Sunday, Aug. 24, 2008 | 2 a.m.
Beyond the Sun
Senate Majority Leader Harry Reid was supposed to leave last week’s National Clean Energy Summit with a plan, one that he and other politicians could take to the Democratic and Republican national conventions.
Experts from across the country converged on Las Vegas armed with a variety of plans, so Reid instead left with dozens of ideas, ranging from world-altering to underwhelming.
The Sun asked the utility industry, environmental experts and the politically savvy to weigh in and tell us which ones are probable, which ones are possible and which ones are likely to end up on the cutting room floor, no matter how brilliant they might be.
• One of former President Clinton’s 10 steps the federal government should take to save the planet, reduce our reliance on foreign oil and revitalize our economy offered a choice. Levy a tax on carbon emissions, he said, or institute a “cap and trade system” in which there would be an overall limit for pollution and the federal government would auction off rights to pollute up to that cap.
Only one of those options appears viable. Enviros and the utility industry alike say the word “tax” is a political deal-breaker, “mostly just because of the word ‘tax,’ ” according to John Coequyt, senior Washington representative of the Sierra Club.
Cap and trade is more likely to get Congressional approval.
“Almost every observer expects that within three years, there will be a cap and trade system in the United States,” said John O’Donnell, executive vice president of solar developer Ausra, which recently located a manufacturing plant in Las Vegas.
But keeping the cost of carbon stable will be important to the utility industry because volatile prices change how competitive fossil fuel-burning power plants will be. Utility executives — including Michael Yackira, president of Nevada Power parent company Sierra Pacific Resources — would also like the proceeds from auctioning off the right to pollute reinvested in research and development of technology to capture and store carbon emissions.
• Increased federal funding for research and development on carbon capture was another of Clinton’s suggestions. It’s the darling of the utility industry, which insists coal will continue to be part of America’s electric power fuel mix, but is controversial with environmentalists and renewables developers.
They say that even if the technology, which is potentially decades off, is perfected, it will be so expensive to implement that solar power and wind power will still be cheaper alternatives.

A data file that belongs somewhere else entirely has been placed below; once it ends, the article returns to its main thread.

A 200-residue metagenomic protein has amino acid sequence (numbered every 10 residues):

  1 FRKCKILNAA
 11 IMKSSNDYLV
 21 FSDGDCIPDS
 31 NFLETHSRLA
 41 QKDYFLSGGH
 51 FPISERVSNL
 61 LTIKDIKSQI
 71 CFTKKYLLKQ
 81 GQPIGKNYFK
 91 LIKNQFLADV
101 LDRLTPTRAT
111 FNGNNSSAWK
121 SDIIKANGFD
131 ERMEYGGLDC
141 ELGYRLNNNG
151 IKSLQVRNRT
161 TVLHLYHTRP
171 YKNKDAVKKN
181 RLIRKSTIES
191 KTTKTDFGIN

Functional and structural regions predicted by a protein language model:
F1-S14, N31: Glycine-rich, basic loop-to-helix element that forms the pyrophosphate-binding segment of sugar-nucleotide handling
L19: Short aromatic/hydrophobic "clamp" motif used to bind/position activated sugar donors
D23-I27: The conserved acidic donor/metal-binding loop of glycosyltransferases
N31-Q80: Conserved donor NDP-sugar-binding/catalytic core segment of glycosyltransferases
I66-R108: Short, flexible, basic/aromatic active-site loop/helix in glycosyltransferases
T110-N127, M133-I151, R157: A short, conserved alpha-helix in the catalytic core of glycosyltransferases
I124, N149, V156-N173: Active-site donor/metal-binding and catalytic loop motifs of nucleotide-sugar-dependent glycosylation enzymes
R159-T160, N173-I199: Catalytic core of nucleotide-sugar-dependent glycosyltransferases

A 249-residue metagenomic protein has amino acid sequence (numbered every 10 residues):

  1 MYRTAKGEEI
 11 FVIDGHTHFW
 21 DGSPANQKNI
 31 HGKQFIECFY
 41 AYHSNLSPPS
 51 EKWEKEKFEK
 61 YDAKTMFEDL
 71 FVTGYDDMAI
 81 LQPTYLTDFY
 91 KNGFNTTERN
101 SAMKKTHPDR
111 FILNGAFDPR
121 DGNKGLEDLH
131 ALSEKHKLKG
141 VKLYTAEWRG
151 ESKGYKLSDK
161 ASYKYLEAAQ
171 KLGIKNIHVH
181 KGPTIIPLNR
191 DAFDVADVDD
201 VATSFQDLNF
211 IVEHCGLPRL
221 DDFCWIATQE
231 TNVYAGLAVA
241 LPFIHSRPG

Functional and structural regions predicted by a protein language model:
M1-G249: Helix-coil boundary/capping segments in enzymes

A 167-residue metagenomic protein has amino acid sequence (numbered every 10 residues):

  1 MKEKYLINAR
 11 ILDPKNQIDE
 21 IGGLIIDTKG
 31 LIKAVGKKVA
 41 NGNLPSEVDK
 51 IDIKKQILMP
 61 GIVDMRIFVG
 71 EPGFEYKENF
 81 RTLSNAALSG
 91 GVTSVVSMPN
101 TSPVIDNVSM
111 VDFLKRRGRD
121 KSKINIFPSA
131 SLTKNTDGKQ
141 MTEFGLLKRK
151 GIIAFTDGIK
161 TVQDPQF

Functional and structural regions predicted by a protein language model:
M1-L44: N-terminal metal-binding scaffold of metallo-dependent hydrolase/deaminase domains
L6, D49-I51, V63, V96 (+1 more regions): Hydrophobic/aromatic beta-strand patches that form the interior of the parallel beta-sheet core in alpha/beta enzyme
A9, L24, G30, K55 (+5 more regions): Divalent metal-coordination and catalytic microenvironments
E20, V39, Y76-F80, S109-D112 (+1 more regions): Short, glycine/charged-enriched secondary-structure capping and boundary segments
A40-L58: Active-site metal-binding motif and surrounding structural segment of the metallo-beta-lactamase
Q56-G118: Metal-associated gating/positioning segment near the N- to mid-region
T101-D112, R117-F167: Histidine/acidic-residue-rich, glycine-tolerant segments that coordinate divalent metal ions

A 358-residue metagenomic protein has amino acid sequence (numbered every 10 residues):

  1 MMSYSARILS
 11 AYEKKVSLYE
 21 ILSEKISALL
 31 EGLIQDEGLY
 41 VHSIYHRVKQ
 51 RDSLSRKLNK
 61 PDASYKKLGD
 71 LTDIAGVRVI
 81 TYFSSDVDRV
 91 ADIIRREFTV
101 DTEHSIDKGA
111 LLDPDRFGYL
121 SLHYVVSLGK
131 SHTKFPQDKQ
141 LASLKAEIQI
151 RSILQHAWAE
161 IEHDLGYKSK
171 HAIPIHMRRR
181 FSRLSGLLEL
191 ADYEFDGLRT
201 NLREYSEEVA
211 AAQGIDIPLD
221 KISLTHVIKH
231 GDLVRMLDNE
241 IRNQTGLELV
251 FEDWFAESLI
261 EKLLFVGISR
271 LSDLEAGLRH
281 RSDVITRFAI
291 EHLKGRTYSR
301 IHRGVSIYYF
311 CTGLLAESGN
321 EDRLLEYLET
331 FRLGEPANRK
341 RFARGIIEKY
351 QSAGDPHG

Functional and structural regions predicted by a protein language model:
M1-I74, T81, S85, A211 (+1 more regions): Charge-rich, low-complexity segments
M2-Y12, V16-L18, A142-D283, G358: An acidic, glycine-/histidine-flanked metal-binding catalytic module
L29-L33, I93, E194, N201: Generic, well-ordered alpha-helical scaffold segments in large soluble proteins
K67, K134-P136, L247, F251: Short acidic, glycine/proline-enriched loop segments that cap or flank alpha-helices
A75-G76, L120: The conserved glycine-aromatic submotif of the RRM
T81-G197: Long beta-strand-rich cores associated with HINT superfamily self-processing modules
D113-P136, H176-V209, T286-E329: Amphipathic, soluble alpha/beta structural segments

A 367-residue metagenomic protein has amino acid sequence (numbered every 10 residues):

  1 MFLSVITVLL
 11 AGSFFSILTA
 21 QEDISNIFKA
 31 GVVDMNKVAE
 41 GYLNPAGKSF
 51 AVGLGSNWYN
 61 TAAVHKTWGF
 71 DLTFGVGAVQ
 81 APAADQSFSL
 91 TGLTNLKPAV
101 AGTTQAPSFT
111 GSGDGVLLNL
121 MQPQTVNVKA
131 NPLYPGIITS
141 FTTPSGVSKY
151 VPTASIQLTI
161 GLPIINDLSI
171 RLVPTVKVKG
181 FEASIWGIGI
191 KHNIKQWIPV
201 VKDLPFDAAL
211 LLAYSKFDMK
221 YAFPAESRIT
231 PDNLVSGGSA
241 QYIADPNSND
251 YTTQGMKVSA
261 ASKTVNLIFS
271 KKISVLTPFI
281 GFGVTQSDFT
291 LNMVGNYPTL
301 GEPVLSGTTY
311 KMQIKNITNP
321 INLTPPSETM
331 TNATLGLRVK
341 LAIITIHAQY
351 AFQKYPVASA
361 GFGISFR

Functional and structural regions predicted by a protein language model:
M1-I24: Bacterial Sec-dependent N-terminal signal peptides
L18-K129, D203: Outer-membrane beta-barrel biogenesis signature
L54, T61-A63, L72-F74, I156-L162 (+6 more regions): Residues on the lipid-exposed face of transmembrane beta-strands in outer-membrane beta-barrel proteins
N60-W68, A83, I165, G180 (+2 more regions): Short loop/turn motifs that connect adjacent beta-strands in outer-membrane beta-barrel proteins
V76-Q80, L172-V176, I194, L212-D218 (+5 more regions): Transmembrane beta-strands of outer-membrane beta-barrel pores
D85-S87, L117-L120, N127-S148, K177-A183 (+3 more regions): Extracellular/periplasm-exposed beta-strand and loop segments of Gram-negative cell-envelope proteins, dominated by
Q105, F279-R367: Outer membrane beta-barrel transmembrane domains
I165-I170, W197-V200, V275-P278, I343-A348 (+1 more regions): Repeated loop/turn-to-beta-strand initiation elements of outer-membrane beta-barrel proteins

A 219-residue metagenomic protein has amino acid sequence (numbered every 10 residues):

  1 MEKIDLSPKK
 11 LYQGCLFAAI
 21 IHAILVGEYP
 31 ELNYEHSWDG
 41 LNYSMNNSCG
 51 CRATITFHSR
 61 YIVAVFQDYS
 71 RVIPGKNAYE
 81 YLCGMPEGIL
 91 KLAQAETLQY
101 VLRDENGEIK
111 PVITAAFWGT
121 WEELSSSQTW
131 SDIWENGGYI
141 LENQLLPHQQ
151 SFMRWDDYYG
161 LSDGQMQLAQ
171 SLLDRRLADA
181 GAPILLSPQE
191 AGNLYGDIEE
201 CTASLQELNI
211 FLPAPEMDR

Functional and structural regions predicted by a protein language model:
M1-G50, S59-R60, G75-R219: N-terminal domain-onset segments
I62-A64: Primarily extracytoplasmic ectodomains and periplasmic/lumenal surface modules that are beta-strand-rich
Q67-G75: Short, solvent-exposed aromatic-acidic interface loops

“That said, for political expedience it has to be done,” O’Donnell said. “There is no way politically in the U.S. that any politician can stand up to the coal industry.” Funding the research is “politically rather than technically motivated,” he said.
Coequyt added that funding for carbon capture is a necessary element of any climate legislation for many members of Congress. “There is likely to be a tremendous subsidy for this industry, whether it is appropriate or not,” he said, adding that members of Congress from states sitting on coal reserves are unlikely to betray that industry.
But the utility executives say the United States, not to mention developing nations, has so much coal and relies on it for so much energy that it would be impossible to abandon the controversial fuel.
“Coal comprises 50 percent of our (energy) generation at this point,” said Jim Owen, a spokesman for utility industry group Edison Electric Institute. “You can’t just walk away from that overnight.”
• Arizona Gov. Janet Napolitano suggested that traditional fossil fuel industries receive too many federal dollars and that creation of a level playing field for the renewables industry will be key to helping make the technologies cost-competitive. She suggested ending subsidies for fossil fuels or providing comparable subsidies for the renewables industry.
But those subsidies are another political hot potato.
“The obvious solution is to extend tax credits,” for renewable energy development, Coequyt said. “The harder political solution is rolling back the other subsidies.”
• It is exactly that suggestion that has stalled energy legislation multiple times this year.
No matter how they’re paid for, Rhone Resch, executive director of Solar Energy Industry Association, said at the summit that tax credits will be key to the industry’s development. Industry insiders say extending them is the single greatest thing Congress could do in the near term, not only to prop up the industry for the long run, but to keep it from hemorrhaging jobs in the short term.
“This is one thing that has gotten caught up in partisan politics this year,” Coequyt said, despite broad support from both Republicans and Democrats. The conflict, at least on the surface, was over how to pay for them. And tens of thousands of workers stand to lose their jobs if Congress does not reach an accord.
“Of the things that might get done in September, this is, first, the mostly likely and, second, the most important for the economy. Because if these tax credits expire, it will have a very clear and very negative impact on the economy.”
Owen, of Edison Electric, said it is also important for Congress to pass a long-term tax policy, which will provide stability for the industry and make it easier for developers to get financing for projects that often take five or more years to plan and execute. Two- or three-year extensions of tax credits, which have served as stopgaps in the past, are not the solution, he said.
• Also key to getting renewable energy to homes in regions that aren’t as sun-drenched as Nevada or as wind-whipped as Texas is modernizing the nation’s electric transmission grid, the huge power lines that carry electricity from the mostly rural places where it’s produced to population centers.